prove the following theorem Theorem: Assume $B=(v_1,…,v_k)$ is a maximal linearly independent subsequence of a vector space V then B is a basis.

Theorem: Assume $B=(v_1,\ldots,v_k)$ is a maximal linearly independent subsequence of a vector space $V$ then $B$ is a basis.

if $B$ is a basis, then we have to prove that $B$ is linearly independent and $B$ spans $V$

The theorem states that $B$ is linearly independent. If we add a $v_j \in V$ that is not in $B$ in $B$ then $B=(v_1,\ldots,v_k) \cup v_j$ becomes linearly dependent. This implies that $v_j \in \operatorname{span}(v_1,\ldots,v_k)$. So all $v_j \in V-B$ are in $\operatorname{span}(v_1,\ldots,v_k)$. Therefore, $V=\operatorname{span}(v_1,\ldots,v_k)$

My professor said that the exposition needs work. How can I make it perfect?

• What do you mean by "perfect"? – Luis Victoria May 22 '16 at 2:56
• like he doesn't put any comment on my work. – TheMathNoob May 22 '16 at 3:08
• There're a lot of theorems, properties and definitions that you can use to make your proof more "perfect" but this only depends on your professor. Maybe if you put more steps to show that "$\forall v_j \in V-B$, therefore, $V=\operatorname{span}(v_1,\ldots,v_k)$" makes him happy. – Luis Victoria May 22 '16 at 3:18

If your professor says "the exposition needs work", he is not criticising your mathematical arguments, he is criticising your writing. Here are some points which strike me. (I am assuming that what you have put in your question is exactly what you wrote for your professor - if not, then some of my points may be irrelevant.)

• Punctuation and grammar are important. In your statement of the theorem, the colon should be a full stop. (Or, leave it as a colon: then the following "a" should be lower case.) The sentence "if $B$ is a basis..." should begin with a capital letter and end with a full stop. The last sentence of your proof is missing a full stop. Note: a lot of people may tell you that these things are not mathematics and are not important. I do not agree. It's all about communicating clearly, and people will not understand what you are writing if your punctuation is all messed up. (I agree that there is little danger of misunderstanding in the present case. All the same, little improvements will always be helpful.)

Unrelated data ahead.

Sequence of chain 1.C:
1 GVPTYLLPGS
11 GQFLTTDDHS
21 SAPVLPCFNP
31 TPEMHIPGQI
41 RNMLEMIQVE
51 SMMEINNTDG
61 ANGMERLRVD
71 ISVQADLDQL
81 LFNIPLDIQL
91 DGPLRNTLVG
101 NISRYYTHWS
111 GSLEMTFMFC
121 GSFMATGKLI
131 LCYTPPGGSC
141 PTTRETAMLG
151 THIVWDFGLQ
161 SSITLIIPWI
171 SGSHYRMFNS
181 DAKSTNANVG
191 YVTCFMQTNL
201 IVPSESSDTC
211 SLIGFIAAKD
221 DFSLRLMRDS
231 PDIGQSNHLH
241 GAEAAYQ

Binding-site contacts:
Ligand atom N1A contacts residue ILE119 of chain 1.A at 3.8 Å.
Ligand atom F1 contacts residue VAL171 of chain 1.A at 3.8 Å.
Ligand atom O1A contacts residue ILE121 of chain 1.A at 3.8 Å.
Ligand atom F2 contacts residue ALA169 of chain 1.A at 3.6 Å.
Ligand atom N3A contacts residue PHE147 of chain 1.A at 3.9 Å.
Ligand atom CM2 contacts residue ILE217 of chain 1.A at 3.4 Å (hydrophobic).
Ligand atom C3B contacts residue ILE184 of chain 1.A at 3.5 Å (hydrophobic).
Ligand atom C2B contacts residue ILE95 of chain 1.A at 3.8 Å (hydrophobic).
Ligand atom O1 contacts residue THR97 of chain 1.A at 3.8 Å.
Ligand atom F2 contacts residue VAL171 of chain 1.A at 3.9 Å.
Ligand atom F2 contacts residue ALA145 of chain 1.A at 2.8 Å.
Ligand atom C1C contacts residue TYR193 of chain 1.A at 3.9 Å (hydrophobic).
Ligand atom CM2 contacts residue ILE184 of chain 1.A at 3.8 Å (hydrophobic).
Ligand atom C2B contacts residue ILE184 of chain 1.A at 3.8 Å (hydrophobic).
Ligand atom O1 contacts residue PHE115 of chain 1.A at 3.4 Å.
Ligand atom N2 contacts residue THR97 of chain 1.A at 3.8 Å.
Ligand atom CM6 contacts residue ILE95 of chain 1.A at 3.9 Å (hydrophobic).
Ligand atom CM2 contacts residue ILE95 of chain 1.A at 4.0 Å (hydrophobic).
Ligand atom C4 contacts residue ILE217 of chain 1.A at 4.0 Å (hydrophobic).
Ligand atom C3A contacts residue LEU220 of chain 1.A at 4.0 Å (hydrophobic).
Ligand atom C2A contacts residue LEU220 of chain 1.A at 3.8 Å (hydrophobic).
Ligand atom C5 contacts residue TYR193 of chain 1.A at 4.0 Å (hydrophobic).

• It is very helpful to write the word "Proof" so that it is clear to the reader where the statement stops and the reasoning begins.
• You begin by saying "if $B$ is a basis...". This sounds as if you are assuming that $B$ is a basis, which cannot be right as this is what you are to prove. I'm (reasonably) sure that's not what you meant, but the writing is misleading.
• Your next sentence is also a bit confusing. The theorem does not state that $B$ is independent, it states what happens if $B$ is independent (and maximal).
• Next sentence: "add" is ambiguous - do you mean append $v_j$ to the sequence, or do you mean something like $v_1+v_j$? Also, the notation $v_j$ is confusing - on the face of it, this should denote a vector which is already in $B$. It would be better to call it $v$ without a subscript: or perhaps even better, use a different letter entirely.

Here is what I would suggest. Note that the mathematical argument is pretty much the same as you have given and it is essentially only the writing that I have changed.

Theorem. Assume $B=(v_1,\ldots,v_k)$ is a maximal linearly independent subsequence of a vector space $V$. Then $B$ is a basis for $V$.

Proof. Let $B=(v_1,\ldots,v_k)$ be a maximal linearly independent subsequence of a vector space $V$. To show that $B$ is a basis for $V$, we have to prove that $B$ also spans $V$.

Suppose that $w$ is in $V$ and is not in ${\rm span}(B)$. Then $(v_1,\ldots,v_k,w)$ is linearly independent. But this contradicts the maximality of $B$. Therefore every element of $V$ is in ${\rm span}(v_1,\ldots,v_k)$. That is, $V={\rm span}(v_1,\ldots,v_k)$, and so $B$ is a basis for $V$.

Maybe, you should explicitly show that any vector can be written in terms of basis elements AND in a unique way. Maybe this is the part that is missing.